The players have to be amazingly fit both mentally and physically and have incredible skills with racquet and ball.

It is gladiatorial . Two opponents in an arena that holds thousands of spectators so close you could touch them. Two opponents in pitch battle for hours on end.  It is such a mentally intelligent game played in such a sporting way.  Spectators that may be routing for one player but recognise and appreciate skills of the opponent.  

You may hear the occasional frustrated expletive but none of the foul mouthed yobs who scream at players and referees in other popular sports.

Have enjoyed other ATP tours but love grass. Its fast and unpredictable.

ARNSIDE AND SILVERDALE AONB

Its an area of Britain I’ve only just discovered and I love it.  Totally unspoilt so far.

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From Carnforth in the south to Milnthorpe in the north, Morecambe bay to the west and the A6 being the border east.

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If you love wildlife, birds, walking, spectacular scenery, peace and quiet, this is the place to go.

Morecambe bay is stunning and these pictures don’t do justice to its vastness.

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I’ve visited twice now and will return many times, having found a brilliant caravan club CL site.  When we arrived the first time there were deer running in far fields.  We’ve seen an osprey and curlews from our caravan pitch.

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Arnside is one of the places time forgot.  It has two pubs with great beer and food.  Great views, a railway station and plenty of nice walks. What more could you want Its lovely.  Oh and location is recently for where Nick from Coronation Street got stuck in quicksand.  You can cross Morecambe Bay from Arnside to Grange Over Sands at the North side, but at your peril if you do so without a guide to show you the way to avoid the quicksand.

IMG_5989This walk up Wharton Crag gave some fabulous views of the whole of Morecambe bay .  It was also here at the start of our walk that we saw peregrine falcons nesting in the disused quarry.

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Leighton Moss RSPB reserve is nearby and is well worth a visit.  Highlights for us when we went were Mash Harriers and a heron eating an eel, which was quite a task.

We visited Heysham on the coast just below Morecambe and found this really interesting chapel.

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As for Morecambe, lets just say I’d give it a miss.  I know they are trying to regenerate the place but it is pretty much dead.  Had to have a photo with Eric though.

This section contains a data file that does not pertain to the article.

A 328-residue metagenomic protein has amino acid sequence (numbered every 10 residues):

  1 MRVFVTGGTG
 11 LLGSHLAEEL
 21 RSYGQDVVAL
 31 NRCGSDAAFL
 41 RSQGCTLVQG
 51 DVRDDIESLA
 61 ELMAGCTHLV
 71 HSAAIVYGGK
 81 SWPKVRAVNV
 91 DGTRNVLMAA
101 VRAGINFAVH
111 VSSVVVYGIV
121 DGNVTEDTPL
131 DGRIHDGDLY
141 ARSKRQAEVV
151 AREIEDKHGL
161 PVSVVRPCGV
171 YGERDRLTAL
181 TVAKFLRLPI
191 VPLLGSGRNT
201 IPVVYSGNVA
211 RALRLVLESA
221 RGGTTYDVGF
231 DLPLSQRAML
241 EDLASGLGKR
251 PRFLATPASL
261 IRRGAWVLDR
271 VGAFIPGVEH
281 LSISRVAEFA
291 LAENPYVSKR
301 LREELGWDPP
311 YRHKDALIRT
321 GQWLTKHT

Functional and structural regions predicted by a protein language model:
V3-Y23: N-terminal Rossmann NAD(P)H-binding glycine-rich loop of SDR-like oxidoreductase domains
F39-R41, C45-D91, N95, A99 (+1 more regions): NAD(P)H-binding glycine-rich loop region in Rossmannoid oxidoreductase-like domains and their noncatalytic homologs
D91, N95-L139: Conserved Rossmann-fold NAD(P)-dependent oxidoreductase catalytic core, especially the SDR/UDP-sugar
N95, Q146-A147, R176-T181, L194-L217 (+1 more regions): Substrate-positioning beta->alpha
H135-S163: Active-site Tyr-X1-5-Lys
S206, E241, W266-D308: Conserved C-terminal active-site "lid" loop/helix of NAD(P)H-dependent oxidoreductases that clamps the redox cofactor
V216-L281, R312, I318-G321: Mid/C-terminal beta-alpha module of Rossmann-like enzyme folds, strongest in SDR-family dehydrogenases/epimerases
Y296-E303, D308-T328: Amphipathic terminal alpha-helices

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Motorcycle ramblings

So, I went to Harrogate today to pick up some Levis I had ordered from Debenhams – lovely 28mile round trip in mostly sunshine – and got to thinking about the best gear to have on myself and my bike.  I like the look of my bike as it is:

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It’s got nice clean lines and is uncluttered.  I don’t want to put a windscreen on – I’m not a speed freak – I like my fairly leisurely rides.  65-70mph is my max.  I think I will put some engine bars on for protection more than anything and a little more chrome won’t hurt!  But luggage is a bit of a problem.  Today I used a rucksack but I could do with a box or something that fits on the luggage rack that is lockable but can be detached by me if I want.  I think the box would detract from the bikes good looks but would be useful.  I will have to have a look around.

I’m very happy with the Knox body armour vest which frees me to wear any jacket over the top.

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And love the versatility of a flip helmet.

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Next we come to the problem of security.  I have a heavy duty chain and lock and an Oxford Screamer brake lock.  If I can, I try to chain the bike to something and if i don’t want to carry my helmet around, I link it to the bike with the chain, which is not really ideal if it rains, but then I’m a fair weather biker on my Virago. 

Oh and by the way, a motorcycle can park anywhere a car can without paying!  Just don’t park in a bicycle area, you will get a ticket!!!

Recharging my soul

I’m a humanist so I regard my soul as my inner being – the place where all the components that make me me live.  My soul has felt a little degraded recently along with my confidence.  Not sure why …………….could be an age thing!  But today, today its been rejuvenated.  How????  Very simple……….my trusty Virago 535 and the Yorkshire countryside.  What more could you want?

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A 67 mile round trip to Malham in North Yorkshire.  Originally, I decided to go and see the peregrines at the Cove.  Peregrines at Balham Cove,  So loaded my bike with my heavy camera rucksack with my Canon 7D with large zoom attached and set off.  However, when I got there, after a lovely cup of coffee and carrot cake, I took the path I thought led to the Cove, but yet again my memory mis-served me and it was the path to Janets Foss.  So didn’t need the rucksack! Doh!

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It was a lovely walk though.  So peaceful, gorgeous sunny weather and lots of birdsong.